April 18, 2020 @ 7:30 pm
$25-$114 (+applicable fees)buy tickets
There is perhaps no better way to describe our 2019-2020 season than “an embarrassment of riches.” Dvořák’s New World Symphony hardly needs an introduction. Among the most popular symphonies of all time, From the New World debuted to “thunderous applause” at Carnegie Hall in 1893, with immediate encores around the world. Dvořák wrote this masterpiece after studying Native American and African American spirituals in the United States, and became heavily involved in promoting
the success of African American musicians and composers. He fervently believed that the future of American composition lay in the roots of spirituals and folk music, saying, “They are the folk songs of America and your composers must turn to them.”
True to Dvořák’s words, folk and spiritual music is the common denominator for both of the pieces accompanying the New World Symphony. Edmund Thorton Jenkins’ Charlestonia is a rhapsody for orchestra with roots in African and jazz music that predates Gershwin. Additionally, the Shanghai Quartet will perform the world premiere of Edward Hart’s A Charleston Concerto, written in three movements to examine the past, present, and future of our city. Hart takes Dvořák’s advice to heart, seamlessly weaving elements of traditional Gullah music into his concerto. Part of the City of Charleston’s 350th Anniversary Celebration, Charleston and the New World examines our city’s place in the world and its unique contributions to the genre of classical music.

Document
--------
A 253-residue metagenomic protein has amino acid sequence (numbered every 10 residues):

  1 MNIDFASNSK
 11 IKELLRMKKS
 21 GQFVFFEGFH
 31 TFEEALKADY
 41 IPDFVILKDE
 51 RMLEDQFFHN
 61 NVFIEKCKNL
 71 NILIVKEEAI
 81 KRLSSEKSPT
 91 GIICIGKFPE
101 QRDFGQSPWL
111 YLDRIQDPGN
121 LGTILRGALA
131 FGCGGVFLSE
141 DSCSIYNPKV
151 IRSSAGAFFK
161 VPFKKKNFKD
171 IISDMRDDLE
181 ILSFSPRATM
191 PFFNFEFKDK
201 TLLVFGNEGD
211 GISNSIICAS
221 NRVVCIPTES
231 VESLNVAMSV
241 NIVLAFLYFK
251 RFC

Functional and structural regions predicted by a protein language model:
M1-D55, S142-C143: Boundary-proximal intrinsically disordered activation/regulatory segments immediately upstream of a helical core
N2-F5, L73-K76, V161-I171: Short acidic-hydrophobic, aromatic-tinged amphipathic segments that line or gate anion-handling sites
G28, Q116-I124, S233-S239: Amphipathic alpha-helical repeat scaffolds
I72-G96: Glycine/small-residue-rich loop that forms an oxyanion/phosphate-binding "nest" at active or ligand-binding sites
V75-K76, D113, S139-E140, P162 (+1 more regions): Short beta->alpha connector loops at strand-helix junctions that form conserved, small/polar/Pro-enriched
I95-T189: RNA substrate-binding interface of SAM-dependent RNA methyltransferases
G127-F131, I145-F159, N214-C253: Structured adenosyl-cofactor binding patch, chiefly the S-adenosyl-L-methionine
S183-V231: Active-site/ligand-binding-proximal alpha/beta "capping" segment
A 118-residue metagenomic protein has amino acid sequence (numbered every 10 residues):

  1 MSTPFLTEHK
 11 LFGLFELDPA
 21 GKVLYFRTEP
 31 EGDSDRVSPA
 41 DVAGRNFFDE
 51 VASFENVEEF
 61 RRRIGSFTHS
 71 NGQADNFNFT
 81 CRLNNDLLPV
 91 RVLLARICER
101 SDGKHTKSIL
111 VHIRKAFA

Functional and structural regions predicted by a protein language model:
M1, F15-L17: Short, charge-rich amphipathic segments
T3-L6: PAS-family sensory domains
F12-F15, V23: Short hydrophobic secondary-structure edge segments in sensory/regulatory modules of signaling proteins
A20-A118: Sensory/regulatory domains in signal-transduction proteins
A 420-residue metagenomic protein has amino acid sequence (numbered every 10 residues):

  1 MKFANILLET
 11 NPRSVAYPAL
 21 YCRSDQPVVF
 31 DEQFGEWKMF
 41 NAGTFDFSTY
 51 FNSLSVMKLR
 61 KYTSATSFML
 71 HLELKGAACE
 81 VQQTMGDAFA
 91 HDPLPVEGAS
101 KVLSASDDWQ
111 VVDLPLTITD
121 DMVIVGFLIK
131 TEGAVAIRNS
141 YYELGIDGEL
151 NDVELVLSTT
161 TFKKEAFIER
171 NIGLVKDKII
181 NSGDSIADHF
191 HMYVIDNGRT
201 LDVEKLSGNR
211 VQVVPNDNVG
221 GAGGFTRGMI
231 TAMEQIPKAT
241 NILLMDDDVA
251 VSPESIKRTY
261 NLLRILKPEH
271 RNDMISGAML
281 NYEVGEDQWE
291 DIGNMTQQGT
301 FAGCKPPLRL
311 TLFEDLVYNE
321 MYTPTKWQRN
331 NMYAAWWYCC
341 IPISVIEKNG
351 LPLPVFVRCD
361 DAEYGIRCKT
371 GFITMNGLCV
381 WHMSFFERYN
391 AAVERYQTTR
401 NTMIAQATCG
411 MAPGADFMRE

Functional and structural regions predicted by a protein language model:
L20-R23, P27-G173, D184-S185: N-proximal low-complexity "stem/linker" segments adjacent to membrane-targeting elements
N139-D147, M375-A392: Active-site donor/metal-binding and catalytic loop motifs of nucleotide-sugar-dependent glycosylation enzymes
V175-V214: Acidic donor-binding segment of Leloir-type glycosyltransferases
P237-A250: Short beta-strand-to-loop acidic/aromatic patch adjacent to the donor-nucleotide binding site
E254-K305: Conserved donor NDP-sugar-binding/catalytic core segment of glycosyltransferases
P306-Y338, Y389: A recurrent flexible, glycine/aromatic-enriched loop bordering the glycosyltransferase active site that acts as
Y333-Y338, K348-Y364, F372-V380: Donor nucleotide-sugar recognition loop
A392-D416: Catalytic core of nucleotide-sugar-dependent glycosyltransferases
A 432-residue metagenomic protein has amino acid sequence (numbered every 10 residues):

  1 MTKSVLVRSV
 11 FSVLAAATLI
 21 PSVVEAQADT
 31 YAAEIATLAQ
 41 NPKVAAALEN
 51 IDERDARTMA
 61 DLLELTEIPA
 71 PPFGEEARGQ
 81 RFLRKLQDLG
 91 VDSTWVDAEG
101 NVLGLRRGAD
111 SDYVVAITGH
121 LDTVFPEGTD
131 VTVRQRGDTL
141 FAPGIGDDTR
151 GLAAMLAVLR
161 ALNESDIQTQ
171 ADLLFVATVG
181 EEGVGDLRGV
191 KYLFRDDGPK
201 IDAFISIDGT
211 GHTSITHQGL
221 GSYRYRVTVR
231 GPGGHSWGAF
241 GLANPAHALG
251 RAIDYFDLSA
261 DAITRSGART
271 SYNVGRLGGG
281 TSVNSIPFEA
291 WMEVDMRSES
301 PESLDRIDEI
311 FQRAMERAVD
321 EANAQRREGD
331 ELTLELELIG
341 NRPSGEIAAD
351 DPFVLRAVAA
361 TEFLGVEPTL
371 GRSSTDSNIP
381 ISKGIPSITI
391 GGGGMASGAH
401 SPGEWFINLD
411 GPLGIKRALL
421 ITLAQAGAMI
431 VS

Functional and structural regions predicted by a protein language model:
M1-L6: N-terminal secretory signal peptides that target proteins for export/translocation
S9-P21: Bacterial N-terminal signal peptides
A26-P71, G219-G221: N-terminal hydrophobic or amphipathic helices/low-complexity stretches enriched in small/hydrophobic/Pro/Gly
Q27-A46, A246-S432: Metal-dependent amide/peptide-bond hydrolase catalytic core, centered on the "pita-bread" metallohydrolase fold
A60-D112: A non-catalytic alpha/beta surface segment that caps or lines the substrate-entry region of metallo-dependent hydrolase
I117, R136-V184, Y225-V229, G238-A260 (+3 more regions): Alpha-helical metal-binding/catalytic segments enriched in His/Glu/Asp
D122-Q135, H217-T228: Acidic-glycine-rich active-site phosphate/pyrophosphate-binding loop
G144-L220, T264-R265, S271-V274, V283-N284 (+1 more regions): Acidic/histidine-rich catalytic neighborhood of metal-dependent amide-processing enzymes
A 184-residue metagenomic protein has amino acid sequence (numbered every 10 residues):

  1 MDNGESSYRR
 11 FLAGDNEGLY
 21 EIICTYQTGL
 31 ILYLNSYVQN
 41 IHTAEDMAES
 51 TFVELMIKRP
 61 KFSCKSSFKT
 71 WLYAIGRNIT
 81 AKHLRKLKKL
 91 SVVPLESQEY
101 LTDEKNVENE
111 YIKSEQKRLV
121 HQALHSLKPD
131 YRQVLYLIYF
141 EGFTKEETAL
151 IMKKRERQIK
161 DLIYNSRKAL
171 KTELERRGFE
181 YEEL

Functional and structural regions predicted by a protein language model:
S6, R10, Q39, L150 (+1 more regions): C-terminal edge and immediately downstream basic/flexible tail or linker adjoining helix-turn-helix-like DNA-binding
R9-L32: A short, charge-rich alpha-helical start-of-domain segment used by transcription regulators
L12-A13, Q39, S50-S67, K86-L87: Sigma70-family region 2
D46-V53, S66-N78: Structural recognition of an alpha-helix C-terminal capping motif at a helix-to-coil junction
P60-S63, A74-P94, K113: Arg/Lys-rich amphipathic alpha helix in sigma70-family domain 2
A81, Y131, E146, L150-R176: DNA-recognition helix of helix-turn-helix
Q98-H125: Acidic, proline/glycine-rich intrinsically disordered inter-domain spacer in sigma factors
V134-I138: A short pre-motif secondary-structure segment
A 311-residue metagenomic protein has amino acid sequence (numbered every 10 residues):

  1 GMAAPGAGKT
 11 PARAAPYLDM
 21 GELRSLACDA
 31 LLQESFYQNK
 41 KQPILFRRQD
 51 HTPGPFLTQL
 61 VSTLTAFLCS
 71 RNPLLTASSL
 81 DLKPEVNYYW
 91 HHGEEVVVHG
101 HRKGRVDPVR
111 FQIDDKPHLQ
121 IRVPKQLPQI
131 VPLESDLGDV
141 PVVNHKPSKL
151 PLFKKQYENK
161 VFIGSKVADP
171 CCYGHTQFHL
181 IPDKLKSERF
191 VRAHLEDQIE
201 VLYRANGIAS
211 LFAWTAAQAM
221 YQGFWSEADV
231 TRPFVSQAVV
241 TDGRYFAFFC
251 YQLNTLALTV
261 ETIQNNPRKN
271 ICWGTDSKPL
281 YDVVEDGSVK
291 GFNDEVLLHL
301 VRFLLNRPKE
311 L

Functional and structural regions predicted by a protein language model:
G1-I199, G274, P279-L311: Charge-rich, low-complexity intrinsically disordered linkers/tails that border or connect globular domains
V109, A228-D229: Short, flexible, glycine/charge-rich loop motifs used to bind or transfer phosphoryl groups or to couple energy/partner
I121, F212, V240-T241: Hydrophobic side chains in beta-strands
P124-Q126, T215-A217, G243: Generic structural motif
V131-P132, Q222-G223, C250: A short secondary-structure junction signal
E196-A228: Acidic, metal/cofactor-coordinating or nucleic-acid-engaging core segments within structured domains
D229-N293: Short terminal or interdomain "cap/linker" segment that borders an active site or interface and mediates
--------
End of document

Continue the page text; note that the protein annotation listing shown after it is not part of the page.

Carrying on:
EDMOND THORNTON JENKINS
A Charleston Concerto
Symphony No. 9
Please note Orchestra Row DD will be the front row of seating for this performance.